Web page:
Doctors have treated only three leukemia patients, but the sensational results from a single shot could be one of the most significant advances in cancer research in decades. Doctors at the University of Pennsylvania say the treatment made the most common type of leukemia completely disappear in two of the patients and reduced it by 70 percent in the third. In each of the patients as much as five pounds of cancerous tissue completely melted away in a few weeks, and a year later it is still gone. The results of the preliminary test "exceeded our wildest expectations," says immunologist Dr. Carl June a member of the Abramson Cancer Center's research team. Chemotherapy and radiation can hold this form of leukemia at bay for years, but until now the only cure has been a bone marrow transplant. A bone marrow transplant requires a suitable match, works only about half the time, and often brings on severe, life-threatening side effects such as pain and infection. So why has this remarkable treatment been tried so far on only three patients? Both the National Cancer Institute and several pharmaceutical companies declined to pay for the research. Neither applicants nor funders discuss the reasons an application is turned down.
Note: For key reports from reliable sources on hopeful new cancer treatments, click here.
Top Gear's electric car shows pour petrol over the BBC's standards
August 5, 2011, The Guardian (One of the UK's leading newspapers)
What distinguishes the BBC from the rest of this country's media? Perhaps the most important factor is its editorial guidelines, which are supposed to ensure that the corporation achieves "the highest standards of due accuracy and impartiality and strive[s] to avoid knowingly and materially misleading our audiences." Woe betide the producer or presenter who breaches these guidelines. Unless, that is, they work for Top Gear. Take, for example, Top Gear's line on electric cars. Casting aside any pretence of impartiality or rigour, it has set out to show that electric cars are useless. If the facts don't fit, it bends them until they do. It's currently being sued by electric car maker Tesla. Now it's been caught red-handed faking another trial, in this case of the Nissan LEAF. Last Sunday, an episode of Top Gear showed Jeremy Clarkson and James May setting off for Cleethorpes in Lincolnshire, 60 miles away. The car unexpectedly ran out of charge when they got to Lincoln, and had to be pushed. They concluded that "electric cars are not the future". But it wasn't unexpected: Nissan has a monitoring device in the car which transmits information on the state of the battery. This shows that, while the company delivered the car to Top Gear fully charged, the programme-makers ran the battery down before Clarkson and May set off, until only 40% of the charge was left.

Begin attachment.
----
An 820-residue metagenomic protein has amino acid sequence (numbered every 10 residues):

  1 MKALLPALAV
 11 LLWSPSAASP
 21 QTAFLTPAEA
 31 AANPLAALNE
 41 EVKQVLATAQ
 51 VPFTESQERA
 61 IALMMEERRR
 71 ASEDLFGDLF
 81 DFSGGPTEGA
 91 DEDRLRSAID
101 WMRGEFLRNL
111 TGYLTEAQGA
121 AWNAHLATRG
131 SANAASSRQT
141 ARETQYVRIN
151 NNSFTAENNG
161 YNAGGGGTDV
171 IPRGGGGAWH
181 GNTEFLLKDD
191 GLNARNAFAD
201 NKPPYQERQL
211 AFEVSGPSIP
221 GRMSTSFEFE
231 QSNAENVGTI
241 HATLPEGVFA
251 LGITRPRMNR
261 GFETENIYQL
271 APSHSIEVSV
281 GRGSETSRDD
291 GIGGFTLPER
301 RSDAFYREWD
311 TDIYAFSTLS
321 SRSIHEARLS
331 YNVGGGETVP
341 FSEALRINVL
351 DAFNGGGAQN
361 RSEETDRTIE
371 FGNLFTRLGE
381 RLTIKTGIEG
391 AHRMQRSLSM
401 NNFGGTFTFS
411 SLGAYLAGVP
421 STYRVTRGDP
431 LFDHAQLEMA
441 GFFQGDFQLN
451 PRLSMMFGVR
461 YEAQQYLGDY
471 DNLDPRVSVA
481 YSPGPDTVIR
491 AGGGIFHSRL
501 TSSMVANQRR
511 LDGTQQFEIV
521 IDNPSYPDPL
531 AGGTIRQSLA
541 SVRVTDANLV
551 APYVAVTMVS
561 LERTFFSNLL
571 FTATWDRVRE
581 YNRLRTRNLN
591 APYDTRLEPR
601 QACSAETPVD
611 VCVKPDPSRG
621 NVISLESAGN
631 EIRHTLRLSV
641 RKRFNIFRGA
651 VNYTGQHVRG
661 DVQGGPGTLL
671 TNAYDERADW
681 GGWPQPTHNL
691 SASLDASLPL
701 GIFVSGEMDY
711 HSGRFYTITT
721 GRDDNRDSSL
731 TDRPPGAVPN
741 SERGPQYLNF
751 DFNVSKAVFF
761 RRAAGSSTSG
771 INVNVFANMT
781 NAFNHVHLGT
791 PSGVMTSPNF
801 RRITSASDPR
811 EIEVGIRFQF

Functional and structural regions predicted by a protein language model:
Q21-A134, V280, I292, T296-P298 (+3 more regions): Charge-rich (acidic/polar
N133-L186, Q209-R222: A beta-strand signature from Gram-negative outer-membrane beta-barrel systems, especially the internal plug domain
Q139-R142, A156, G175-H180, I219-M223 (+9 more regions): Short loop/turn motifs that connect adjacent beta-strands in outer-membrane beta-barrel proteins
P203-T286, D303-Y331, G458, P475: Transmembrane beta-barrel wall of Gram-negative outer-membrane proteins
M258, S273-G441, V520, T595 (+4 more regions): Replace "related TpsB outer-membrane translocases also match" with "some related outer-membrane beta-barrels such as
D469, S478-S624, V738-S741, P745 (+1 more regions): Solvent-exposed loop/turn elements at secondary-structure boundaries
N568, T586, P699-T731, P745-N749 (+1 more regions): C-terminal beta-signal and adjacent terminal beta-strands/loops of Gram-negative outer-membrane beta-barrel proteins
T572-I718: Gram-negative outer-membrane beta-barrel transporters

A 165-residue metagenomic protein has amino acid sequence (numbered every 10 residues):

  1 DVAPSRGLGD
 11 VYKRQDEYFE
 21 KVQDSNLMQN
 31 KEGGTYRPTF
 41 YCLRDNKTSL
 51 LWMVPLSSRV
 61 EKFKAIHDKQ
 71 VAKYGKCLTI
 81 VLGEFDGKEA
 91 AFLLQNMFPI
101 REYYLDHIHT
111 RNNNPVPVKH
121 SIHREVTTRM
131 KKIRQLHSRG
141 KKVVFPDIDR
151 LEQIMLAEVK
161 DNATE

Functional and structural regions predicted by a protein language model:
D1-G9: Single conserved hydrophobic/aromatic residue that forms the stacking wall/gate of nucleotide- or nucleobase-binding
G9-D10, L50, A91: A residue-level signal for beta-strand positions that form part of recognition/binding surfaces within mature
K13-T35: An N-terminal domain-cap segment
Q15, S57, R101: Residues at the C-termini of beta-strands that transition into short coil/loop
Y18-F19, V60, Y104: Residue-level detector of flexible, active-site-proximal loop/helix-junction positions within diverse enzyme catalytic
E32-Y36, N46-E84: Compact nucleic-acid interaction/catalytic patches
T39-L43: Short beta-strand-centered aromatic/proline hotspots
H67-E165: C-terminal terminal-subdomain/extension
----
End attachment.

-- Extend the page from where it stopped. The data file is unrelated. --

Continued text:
Scholars seek to correct 'mistakes' in Bible
August 12, 2011, MSNBC/Associated Press
A dull-looking chart projected on the wall of a university office in Jerusalem displayed a revelation that would startle many readers of the Old Testament: The sacred text that people revered in the past was not the same one we study today. An ancient version of one book has an extra phrase. Another appears to have been revised to retroactively insert a prophecy after the events happened. Scholars in this out-of-the-way corner of the Hebrew University campus have been quietly at work for 53 years on one of the most ambitious projects attempted in biblical studies – publishing the authoritative edition of the Old Testament, also known as the Hebrew Bible, and tracking every single evolution of the text over centuries and millennia. The ongoing work of the academic detectives of the Bible Project, as their undertaking is known, shows that this text at the root of Judaism, Christianity and Islam was somewhat fluid for long periods of its history, and that its transmission through the ages was messier and more human than most of us imagine. The sheer volume of information makes the Bible Project's version "the most comprehensive critical edition of the Hebrew Bible in existence at the present time," said David Marcus, a Bible scholar at the Jewish Theological Seminary in New York, who is not involved with the project.